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Being the ‘Parivarthan’ we want to see
May 25, 2015� By Team ICMYC
If you come across walls painted in bright terracotta red with pretty white motifs, then remember that Youth for Parivarthan have worked on beautifying this spot.
A young Youth for Parivarthan agent tearing off bills that are illegally stuck on walls.
Spearheading a change.
Youth for Parivarthan volunteers painting a wall.
The Parivarthan drive on Bannerghatta road has amazing results.
This pretty wall in Jayanagar used to be an ugly spot.
An ugly spot in Jayanagar 5th block receives a facelift.
The bus stop in Tata Silk Farm looks spic-and-span.
This ugly corner in Uttarahalli looks clean and lively.
An ugly corner in VV Puram right at the entrance of the famous food street is transformed and beautified by Youth For Parivarthan.
Youth for Parivarthan also organised a Martyrs' day march.
Amith Amarnath, Founder and President of Youth for Parivarthan, says one needs no inspiration to change one’s city.
A walk around Bengaluru South might bring you face to face with walls painted in bright terracotta red with pretty white motifs. The spotless clean corners will definitely catch your eye. However, don’t be surprised if the same corner was considered ugly and worth avoiding until a few days back, before ‘Youth for Parivarthan’ came along.
Founded by 21-year-old Amith Amarnath, a law Student of Christ University, Youth for Parivarthan works on a simple principle, “Stop complaining and start working”.
“People usually complain about what’s imperfect and wrong but no one steps forward to make things right. That’s when we decided to work towards bringing change,” says Amith who organises clean-up drives called ‘Parivarthan Drive’.
The first Parivarthan Drive was held in a children’s park in Banashankari in March 2014. Maybe it’s the good response or the satisfaction one feels while contributing to the society that propelled the NGO forward. In the span of 11 months, the NGO has organised more than 30 Parivarthan drives.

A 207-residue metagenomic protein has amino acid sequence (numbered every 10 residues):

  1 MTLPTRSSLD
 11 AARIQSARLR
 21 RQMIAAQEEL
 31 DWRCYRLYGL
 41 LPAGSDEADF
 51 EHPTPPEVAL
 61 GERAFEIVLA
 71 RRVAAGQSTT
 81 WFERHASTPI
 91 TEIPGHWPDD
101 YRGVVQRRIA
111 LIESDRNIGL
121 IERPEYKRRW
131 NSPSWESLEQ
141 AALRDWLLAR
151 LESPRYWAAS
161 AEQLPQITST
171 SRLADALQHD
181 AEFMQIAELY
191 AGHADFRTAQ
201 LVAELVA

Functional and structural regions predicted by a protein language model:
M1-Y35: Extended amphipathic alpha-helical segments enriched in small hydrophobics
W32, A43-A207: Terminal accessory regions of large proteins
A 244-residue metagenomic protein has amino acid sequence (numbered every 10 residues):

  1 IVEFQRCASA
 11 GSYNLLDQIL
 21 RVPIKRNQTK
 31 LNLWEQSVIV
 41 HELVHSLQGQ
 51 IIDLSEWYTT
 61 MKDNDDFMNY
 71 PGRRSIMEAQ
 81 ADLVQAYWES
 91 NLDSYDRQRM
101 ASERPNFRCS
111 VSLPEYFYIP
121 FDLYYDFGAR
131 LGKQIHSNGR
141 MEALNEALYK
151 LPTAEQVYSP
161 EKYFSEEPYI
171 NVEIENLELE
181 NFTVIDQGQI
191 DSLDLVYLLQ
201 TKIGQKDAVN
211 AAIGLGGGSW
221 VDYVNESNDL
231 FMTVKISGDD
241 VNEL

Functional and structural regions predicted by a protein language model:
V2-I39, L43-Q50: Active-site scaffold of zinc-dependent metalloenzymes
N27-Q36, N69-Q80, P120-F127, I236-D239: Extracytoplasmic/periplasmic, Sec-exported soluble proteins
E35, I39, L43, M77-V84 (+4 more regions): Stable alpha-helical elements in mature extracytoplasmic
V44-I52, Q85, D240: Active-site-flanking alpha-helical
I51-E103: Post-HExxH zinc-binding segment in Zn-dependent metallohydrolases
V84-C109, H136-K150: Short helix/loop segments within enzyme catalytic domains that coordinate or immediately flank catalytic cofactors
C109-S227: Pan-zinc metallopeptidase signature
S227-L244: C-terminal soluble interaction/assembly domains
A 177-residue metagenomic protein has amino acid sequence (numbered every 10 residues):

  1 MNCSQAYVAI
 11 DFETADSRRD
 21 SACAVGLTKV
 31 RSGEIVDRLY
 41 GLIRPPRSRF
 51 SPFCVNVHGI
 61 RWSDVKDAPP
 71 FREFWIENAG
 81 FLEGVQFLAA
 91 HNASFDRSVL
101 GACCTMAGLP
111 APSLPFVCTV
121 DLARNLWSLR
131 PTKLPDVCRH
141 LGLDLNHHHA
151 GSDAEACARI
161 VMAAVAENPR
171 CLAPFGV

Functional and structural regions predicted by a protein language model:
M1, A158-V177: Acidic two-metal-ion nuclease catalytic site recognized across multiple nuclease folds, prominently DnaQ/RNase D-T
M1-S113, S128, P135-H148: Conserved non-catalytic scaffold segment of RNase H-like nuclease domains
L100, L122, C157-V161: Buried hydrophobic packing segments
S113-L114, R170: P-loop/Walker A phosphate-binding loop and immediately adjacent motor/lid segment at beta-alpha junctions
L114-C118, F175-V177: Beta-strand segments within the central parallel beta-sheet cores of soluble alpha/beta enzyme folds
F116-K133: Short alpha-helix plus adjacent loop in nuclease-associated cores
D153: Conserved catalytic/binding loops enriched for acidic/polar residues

The NGO was officially registered on June 3, 2014 and has a small office set-up on Amith’s terrace in Banashankari II stage.“When we started, there were only four people. Today, there are 150 registered members and over 950 volunteers, who actively participate in Parivarthan drives which are mostly held on weekends,” says Amith.
He further adds that social networking sites have contributed a lot towards the NGO’s growth. “Whenever we organise a Parivarthan drive, we speak about the event on Facebook, and this helps us in getting good responses from aspiring volunteers,” says Amith who also adds that 90 per cent of their volunteers are students.
Usually our volunteers identify the spots that require beautification. Even those who are not volunteering with us are free to call and inform us about ugly spots in their neighbourhoods, and we are more than happy to clean, he adds.
"Garbage and posters on the walls are the two main reasons for the city’s untidy look," points out Youth for Parivarthan General Secretary Sanketh S.
During the drive, we clear garbage and paint walls, giving the spot a complete facelift. However, it is disheartening to see people dirtying the spot after we clean it up. Hence, we also aim to change people’s mindset during these drives, he says. This is achieved through various social experiments undertaken by the group.
Amith explains that a social experiment conducted by the NGO at VV Puram Food Street in May was a grand success. “After organising a clean-up in the area, we stood there carrying posters that said, ‘If you want to throw garbage, throw it on me’. People seemed to get the message. Even after 10 days, the area is still clean,” he says.
“Change is slow but we believe that citizens are becoming more socially responsible. Prime Minister’s Swachh Bharat Abhiyan has contributed a lot towards this change,” says Amith.
Apart from Parivarthan Drives, the NGO also organised a march on Martyr’s day and besides which they conducted an awareness campaign on eye donation.
Speaking about the NGO’s future plans, Amith says that Parivarthan Drives will increase in the near future. The NGO will also work in areas of health, environment, and education as well as provide aid to the poor.
Article By: Sandhya C D'Souza